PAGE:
Journalists — especially ones in entertainment and media criticism — should stand in solidarity with the Writers Guild of America strike, which over 97% of the union’s membership voted in favor of in mid-April. Per the strikers, guild members will not be writing or delivering materials for production studios and companies until a fair contract can be reached.
The WGA says “Writers are facing the most comprehensive assault on compensation and working conditions that they have seen in a generation.” Wages for writers for streaming services have been undercut by studio executives earning more and more profits.
Similarly, for journalists, too, layoffs have been part of the headlines amid a wave of digital media companies shuttering for several reasons, like financial mismanagement at the hands of executives who, in some cases, don’t admit culpability — like Buzzfeed’s CEO deciding not to step down.
As journalists at unionized and unionizing newsrooms across the country fight for fair contracts, including proper compensation for work, it’s crucial to acknowledge the parallels between our industry and that of screenwriters, and the ways our respective labor is exploited.
Reporter Daric Cottingham echoed one-way journalists can play a role in the strike, arguing that it should directly influence how critics and entertainment reporters cover stories.
Guild member and TV writer Franchesca Ramsey wrote that supporters should amplify WGA West and WGA East’s work and social media posts, among other ways to support them (not necessarily by refraining from streaming their favorite TV shows and films).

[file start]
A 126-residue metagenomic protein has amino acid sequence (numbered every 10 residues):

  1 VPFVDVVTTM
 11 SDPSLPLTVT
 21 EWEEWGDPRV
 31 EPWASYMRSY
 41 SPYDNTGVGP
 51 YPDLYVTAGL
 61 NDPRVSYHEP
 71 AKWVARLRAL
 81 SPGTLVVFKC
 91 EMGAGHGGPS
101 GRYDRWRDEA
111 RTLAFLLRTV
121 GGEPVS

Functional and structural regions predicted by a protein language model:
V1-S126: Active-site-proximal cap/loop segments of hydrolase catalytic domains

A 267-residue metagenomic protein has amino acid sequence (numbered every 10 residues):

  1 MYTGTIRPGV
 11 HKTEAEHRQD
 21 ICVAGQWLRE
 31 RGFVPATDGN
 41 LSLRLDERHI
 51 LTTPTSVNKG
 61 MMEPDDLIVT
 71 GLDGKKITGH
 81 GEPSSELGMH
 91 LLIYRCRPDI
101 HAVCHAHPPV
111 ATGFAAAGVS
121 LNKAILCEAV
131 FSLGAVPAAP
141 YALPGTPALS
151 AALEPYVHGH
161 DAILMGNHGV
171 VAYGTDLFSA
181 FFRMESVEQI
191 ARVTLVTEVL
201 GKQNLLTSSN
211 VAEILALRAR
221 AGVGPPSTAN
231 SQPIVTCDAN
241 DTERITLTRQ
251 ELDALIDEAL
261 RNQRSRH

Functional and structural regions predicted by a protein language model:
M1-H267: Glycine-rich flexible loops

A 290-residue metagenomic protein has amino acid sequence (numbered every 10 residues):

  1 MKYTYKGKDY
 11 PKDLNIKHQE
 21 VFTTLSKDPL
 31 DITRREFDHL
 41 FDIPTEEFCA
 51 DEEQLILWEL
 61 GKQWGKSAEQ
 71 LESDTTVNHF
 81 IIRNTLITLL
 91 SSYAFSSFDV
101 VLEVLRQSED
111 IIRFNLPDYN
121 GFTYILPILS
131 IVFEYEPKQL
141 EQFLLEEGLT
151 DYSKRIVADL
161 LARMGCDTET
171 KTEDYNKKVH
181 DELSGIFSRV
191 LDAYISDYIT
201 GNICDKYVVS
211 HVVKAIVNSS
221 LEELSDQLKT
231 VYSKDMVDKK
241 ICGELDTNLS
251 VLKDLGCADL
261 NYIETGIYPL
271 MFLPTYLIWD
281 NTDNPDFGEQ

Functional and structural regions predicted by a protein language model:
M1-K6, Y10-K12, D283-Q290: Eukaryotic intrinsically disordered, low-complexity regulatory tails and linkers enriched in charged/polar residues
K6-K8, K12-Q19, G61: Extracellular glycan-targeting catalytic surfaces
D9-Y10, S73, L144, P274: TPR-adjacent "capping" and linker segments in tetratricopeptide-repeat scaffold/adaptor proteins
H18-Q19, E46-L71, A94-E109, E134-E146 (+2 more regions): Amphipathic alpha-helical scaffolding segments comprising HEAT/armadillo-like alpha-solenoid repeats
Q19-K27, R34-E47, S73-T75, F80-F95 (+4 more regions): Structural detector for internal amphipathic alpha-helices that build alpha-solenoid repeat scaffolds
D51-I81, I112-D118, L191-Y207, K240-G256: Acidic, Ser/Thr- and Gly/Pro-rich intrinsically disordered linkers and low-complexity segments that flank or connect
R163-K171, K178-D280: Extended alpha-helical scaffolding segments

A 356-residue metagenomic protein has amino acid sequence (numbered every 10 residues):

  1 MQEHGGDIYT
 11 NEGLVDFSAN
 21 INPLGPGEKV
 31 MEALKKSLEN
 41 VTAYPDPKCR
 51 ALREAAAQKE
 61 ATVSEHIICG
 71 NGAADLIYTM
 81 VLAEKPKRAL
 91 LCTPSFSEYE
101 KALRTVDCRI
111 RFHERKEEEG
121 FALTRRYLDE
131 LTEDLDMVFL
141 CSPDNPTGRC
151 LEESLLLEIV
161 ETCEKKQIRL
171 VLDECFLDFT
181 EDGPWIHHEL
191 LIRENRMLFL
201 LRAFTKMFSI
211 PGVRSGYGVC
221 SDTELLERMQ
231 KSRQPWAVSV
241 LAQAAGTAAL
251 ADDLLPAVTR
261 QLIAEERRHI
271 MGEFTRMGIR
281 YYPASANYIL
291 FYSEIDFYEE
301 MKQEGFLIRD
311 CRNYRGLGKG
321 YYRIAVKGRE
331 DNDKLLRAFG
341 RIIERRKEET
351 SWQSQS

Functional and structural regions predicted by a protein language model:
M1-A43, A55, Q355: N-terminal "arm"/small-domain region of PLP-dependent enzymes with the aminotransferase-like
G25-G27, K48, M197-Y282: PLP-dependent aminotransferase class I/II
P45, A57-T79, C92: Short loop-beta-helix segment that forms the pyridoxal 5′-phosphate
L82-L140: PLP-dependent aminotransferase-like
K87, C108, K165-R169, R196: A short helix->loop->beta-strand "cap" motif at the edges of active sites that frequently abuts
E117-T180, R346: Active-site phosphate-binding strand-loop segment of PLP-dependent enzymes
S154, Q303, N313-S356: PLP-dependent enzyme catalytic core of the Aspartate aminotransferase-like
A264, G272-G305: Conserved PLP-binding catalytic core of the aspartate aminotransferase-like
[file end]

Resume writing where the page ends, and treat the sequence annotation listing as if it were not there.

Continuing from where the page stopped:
The WGA represents joint organizing by WGA East and WGA West, which organized strikes as early as 1960 to demand better wages, fairer contracts, and stable employment. The last time writers went on strike was in 2007-08, halting production on several TV shows and films; in one instance, Dean Schrader’s character on Breaking Bad (Hank Norris) wasn’t able to be written out of the show due to the lack of writers to do so.
Journalists can amplify the WGA strike actions, like the pickets in front of studios, and demands. Reporters should also detail the rise in executive pay, studio profits, and streaming service growth in entertainment media, highlighting for readers the disparity between executive pay — and executive job stability — and that of writers in the industry.
Critically, the WGA strike has refocused attention on that pay disparity. Journalists should not hesitate to take that opportunity to challenge mainstream discourse on the media industry and the strikers’ demands.
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